A 15-year-old male presents to the pediatric Emergency Department (ED) for evaluation of neck pain for three weeks. The patient is vague as to the development of his symptoms, but his mother reveals patient was assaulted by peers three weeks ago and has had progressively worsening neck pain and stiffness. The patient states symptoms have gotten to the point where he is unable to turn his head but denies fevers, chills, nausea, vomiting, focal weakness, or sensory changes.

Vitals: Temp: 99.4°F; HR 80; RR 18; SpO2 98% on room air

Constitutional: No distress, sitting rigidly in bed.

Neck: Cervical midline tenderness noted with rigid neck and severe tenderness with manipulation, no swelling, erythema, or masses noted.

HEENT: No pharyngeal injection, no visible masses in the oropharynx, no trismus.

CV: Regular rate and rhythm, no murmurs, rubs, or gallops. Good peripheral perfusion.

Abdomen: Soft, non-distended and non-tender.

Neuro: 5/5 motor function to the bilateral upper and lower extremities, normal sensory examination, cranial nerves intact. Negative Kernig’s sign.

White blood cell (WBC) count: 9.5

Platelets: 639

Glucose: 105

CRP: 128

ESR: 100

CSF: Color- Clear; Nucleated Cells- 1; Protein- 25; Glucose- 6

This patient was found to have septic arthritis of the atlantooccipital (AO) joint, noted on the CT shown above, with joint space narrowing and erosion (red arrow) of the right AO joint with associated soft tissue swelling and effusion. Seen on the MRI is further confirmation of the findings suggested on CT of septic arthritis, with additional noting of attenuation of the prevertebral space of C2/C3 suggestive of phlegmon, bilateral AO joint arthritis, and involvement of the atlantoaxial joint, all of which can be seen on the above sagittal cut of the MRI, with the most notable being the pre-vertebral phlegmon (red arrow).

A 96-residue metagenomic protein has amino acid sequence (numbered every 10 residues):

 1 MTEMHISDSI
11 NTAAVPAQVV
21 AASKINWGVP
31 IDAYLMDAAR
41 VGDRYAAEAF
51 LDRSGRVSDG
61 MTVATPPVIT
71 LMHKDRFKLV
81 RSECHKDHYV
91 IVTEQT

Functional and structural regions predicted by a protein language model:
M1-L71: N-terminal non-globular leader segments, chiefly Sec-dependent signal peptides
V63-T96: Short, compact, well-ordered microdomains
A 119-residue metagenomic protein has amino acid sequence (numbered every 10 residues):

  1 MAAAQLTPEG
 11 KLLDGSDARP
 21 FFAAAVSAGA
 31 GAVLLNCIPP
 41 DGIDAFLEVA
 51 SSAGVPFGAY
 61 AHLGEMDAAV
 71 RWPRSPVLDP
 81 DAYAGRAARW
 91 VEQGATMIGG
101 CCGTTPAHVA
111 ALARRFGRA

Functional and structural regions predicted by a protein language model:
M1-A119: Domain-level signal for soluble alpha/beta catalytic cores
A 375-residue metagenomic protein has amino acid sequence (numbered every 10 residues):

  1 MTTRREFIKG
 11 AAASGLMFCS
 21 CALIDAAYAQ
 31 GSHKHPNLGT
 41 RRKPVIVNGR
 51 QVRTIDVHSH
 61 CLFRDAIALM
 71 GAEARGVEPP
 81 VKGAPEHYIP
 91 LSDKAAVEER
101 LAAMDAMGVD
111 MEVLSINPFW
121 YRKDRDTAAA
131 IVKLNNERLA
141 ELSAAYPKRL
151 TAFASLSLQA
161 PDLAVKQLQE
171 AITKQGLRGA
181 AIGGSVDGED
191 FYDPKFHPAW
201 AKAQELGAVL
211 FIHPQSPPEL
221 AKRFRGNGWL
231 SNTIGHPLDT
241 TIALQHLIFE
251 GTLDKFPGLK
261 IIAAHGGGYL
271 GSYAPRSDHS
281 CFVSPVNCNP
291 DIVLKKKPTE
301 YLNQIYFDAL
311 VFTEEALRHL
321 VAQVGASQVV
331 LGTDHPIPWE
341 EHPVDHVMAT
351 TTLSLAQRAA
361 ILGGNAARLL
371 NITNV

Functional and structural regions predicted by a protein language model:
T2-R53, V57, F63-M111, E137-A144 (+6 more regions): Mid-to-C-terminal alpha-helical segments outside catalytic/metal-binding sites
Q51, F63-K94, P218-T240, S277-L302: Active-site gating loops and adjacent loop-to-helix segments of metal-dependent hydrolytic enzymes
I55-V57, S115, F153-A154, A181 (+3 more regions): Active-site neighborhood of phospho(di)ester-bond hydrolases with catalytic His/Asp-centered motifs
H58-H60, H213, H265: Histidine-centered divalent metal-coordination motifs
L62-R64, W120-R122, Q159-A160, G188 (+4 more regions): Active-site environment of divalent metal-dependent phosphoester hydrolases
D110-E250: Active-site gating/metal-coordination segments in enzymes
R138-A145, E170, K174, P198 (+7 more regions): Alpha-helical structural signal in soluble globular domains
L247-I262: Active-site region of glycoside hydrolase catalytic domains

Septic arthritis of the facet joints is a rarity, particularly in pediatrics and in the cervical spine; case reports largely describe a lumbar location in elderly adults with predisposing comorbidities (intravenous drug use, diabetes, immunosuppression) for spontaneous infection. There are no published case reports of traumatic, pediatric AO joint septic arthritis. This patient developed septic arthritis following trauma. As with peripheral septic arthritis, the most common cause is hematogenous spread, and even non-penetrating trauma can predispose a joint to infection as likely occurred in this case. Septic arthritis of the facet joints presents similarly to spondylodiscitis, generally with fever, neck or back pain, and elevated inflammatory markers such as CRP/ESR. If left untreated, it can be a dangerous and refractory cause of sepsis that leads to deadly complications such as concomitant epidural access formation. Oftentimes patients are initially misdiagnosed and re-present multiple times as the preferred image modality for diagnosis is MRI which is not always readily available or ordered. In general, treatment generally includes weeks-long courses of intravenous (IV) antibiotics, though this patient was discharged on oral antibiotics after significant symptomatic improvement on IV therapy after four days.